The Single Window project has received high ratings from the United Nations (UN) for its major reforms in removing trade barriers in the country.

 The rating, which was contained in the United Nations Economic Commission for Europe (UNECE) case study report, highlighted the efficiency in reducing the human interface in trade transactions and allowing the processes to be automated.

The report commended the technical partners for the project, West Blue Consulting for reforms in reducing the pressure on the government to ensure efficient, fast and reliable clearance procedures. 

It cited major achievements of the project such as the increase in transparency about rules and regulations, reduction in the length of clearance processes and documents required.

West Blue rated high 

The report commended the project consulting company, West Blue Consulting, for taking the project much further by extending the National Single Window automation and integration approach to all government agencies and private sector operators involved in international trade, utilising existing systems and infrastructure.

“The project has achieved trade facilitation to enhance administrative efficiency and effectiveness, reduce costs and time to markets, and increase predictability in global trade”, the report stated.

A key feature of the second phase of the Single Window project is the fully automated and paperless “single entry point” that will facilitate the single submission - by businesses - of the required trade information for processing by the government.

The first delivery under the phase two of the Ghana National Single Window (GNSW) programme was the fully automated Pre-Arrival Assessment Reporting System (PAARS) in late 2015.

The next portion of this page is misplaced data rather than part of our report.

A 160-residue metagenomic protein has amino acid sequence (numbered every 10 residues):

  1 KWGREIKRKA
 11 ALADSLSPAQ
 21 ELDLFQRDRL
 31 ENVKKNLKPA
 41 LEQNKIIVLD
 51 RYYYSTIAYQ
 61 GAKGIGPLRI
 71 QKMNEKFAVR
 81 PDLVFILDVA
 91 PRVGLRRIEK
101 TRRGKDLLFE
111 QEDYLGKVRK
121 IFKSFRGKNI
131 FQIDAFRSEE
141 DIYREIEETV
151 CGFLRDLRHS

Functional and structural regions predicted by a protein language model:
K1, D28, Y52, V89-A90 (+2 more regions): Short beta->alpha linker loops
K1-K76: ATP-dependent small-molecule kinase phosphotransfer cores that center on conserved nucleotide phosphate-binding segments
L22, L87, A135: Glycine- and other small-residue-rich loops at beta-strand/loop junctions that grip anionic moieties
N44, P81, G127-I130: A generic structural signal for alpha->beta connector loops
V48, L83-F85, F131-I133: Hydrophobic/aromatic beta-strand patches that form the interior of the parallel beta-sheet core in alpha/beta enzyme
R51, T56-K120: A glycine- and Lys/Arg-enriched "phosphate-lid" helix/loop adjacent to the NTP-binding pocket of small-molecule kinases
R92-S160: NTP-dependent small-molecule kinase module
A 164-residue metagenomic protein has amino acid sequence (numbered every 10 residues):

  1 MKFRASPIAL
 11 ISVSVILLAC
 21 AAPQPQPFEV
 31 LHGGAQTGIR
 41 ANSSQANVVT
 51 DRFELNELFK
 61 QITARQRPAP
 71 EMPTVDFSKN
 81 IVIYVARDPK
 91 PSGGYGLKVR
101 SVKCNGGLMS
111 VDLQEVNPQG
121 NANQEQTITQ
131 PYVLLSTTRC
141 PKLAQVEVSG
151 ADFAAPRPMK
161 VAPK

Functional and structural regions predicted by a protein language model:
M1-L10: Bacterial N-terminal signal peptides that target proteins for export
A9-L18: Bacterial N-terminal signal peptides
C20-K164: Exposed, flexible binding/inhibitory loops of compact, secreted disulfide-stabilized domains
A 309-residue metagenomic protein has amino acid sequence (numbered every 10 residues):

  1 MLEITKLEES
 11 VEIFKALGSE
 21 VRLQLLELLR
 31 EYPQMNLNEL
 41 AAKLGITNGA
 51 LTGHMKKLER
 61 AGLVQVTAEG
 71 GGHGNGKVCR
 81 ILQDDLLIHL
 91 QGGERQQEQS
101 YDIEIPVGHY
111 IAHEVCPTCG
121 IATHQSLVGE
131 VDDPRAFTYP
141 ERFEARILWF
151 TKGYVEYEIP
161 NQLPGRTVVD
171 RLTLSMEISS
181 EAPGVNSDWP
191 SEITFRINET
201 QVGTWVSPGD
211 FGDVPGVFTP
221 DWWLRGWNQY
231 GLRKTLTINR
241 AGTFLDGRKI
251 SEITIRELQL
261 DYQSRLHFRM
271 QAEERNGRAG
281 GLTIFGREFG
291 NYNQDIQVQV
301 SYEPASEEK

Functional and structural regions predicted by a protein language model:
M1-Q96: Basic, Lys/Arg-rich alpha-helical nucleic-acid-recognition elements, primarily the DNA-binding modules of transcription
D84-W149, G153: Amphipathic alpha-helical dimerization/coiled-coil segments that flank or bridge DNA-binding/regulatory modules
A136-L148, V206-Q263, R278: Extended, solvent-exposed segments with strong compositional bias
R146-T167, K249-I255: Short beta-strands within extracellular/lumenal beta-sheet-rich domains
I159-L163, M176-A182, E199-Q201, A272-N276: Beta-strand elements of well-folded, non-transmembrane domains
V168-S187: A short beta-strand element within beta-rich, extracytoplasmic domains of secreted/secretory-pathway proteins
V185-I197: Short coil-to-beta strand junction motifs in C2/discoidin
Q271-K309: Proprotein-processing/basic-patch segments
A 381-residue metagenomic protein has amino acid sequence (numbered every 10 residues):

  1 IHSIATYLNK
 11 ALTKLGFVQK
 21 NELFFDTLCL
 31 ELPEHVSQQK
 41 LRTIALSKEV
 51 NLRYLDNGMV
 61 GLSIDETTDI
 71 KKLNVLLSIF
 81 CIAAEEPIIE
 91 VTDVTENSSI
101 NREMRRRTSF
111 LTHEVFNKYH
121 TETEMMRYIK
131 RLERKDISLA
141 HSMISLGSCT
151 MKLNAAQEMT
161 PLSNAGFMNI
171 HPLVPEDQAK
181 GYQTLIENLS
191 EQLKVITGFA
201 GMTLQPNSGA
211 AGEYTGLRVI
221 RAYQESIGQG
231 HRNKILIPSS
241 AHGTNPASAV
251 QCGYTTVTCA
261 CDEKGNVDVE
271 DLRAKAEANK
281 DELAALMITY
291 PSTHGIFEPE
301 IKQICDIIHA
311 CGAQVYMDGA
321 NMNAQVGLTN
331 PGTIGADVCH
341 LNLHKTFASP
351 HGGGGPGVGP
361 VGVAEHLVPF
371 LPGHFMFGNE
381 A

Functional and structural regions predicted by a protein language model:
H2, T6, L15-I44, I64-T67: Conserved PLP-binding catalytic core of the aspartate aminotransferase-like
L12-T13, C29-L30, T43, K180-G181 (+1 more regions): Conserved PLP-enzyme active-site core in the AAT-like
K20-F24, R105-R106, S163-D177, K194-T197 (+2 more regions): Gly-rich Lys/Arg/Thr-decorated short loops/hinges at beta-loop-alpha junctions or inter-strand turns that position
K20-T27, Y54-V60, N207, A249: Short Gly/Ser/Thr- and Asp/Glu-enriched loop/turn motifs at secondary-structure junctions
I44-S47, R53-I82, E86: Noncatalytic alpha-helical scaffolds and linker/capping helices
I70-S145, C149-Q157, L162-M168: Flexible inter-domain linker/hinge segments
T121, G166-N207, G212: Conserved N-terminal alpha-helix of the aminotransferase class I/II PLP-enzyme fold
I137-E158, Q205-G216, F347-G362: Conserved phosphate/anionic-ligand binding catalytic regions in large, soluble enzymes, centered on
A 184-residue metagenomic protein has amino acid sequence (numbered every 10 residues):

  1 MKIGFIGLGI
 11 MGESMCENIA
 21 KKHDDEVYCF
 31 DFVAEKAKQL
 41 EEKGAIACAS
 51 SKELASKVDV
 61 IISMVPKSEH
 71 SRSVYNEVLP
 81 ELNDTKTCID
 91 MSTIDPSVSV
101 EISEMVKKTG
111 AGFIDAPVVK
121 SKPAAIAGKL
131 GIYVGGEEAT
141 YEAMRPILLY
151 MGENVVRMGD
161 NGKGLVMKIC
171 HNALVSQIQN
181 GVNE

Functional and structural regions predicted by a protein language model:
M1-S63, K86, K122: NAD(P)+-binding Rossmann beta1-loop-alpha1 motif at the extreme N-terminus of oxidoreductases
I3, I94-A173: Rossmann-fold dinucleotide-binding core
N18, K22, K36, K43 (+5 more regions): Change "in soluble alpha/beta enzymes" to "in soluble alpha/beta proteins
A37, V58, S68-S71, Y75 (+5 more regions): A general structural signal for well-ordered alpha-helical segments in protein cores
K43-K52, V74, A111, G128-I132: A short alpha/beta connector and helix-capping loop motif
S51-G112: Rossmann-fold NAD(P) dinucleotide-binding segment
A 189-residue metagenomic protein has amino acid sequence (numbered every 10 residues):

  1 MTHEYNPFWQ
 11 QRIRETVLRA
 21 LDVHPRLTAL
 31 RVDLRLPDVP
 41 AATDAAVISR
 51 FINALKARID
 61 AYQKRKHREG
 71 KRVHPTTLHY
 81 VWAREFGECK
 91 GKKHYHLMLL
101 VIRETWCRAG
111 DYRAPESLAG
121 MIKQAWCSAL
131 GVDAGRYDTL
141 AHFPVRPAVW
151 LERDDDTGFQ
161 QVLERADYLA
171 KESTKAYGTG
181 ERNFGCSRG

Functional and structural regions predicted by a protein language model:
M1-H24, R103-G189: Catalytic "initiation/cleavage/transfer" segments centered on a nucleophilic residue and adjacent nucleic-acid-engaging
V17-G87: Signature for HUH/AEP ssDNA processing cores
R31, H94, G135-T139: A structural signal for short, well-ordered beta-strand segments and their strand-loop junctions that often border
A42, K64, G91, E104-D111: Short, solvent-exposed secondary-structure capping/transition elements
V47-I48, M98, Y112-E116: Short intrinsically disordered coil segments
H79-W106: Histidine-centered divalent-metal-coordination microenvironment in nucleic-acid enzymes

The pre-arrival classification and valuation process, which had previously been done by five inspecting companies, was discontinued in order to bring the country into line with global best practice as recommended by the World Trade Organisation.

PAARS has reduced the time for import classification and valuation of compliant transactions from two weeks to the established 48 hours Service Level Agreement - and in some cases just two hours.

The PAARS system was complemented by the launch in April 2016 of the electronic payment system for the Import Declaration Form (IDF). 

Companies can now purchase these in bulk via credit card, mobile money or bank draft. This is a pilot concept and the same methodology will be applied to other payment areas.

Time and cost of business

It is estimated that the implementation of the Single Window strategy will reduce the time and cost of trade related procedures in Ghana by approximately 50 per cent, which would result in savings to the economy of over US$ 120 million annually. 

It is expected that there will be a simultaneous increase in government revenue due to greater compliance and increased trade. 

The programme is also expected to enhance the potential for foreign direct investment in the country and strengthen the country’s standing in the international community in terms of its ranking in global economic performance indicators.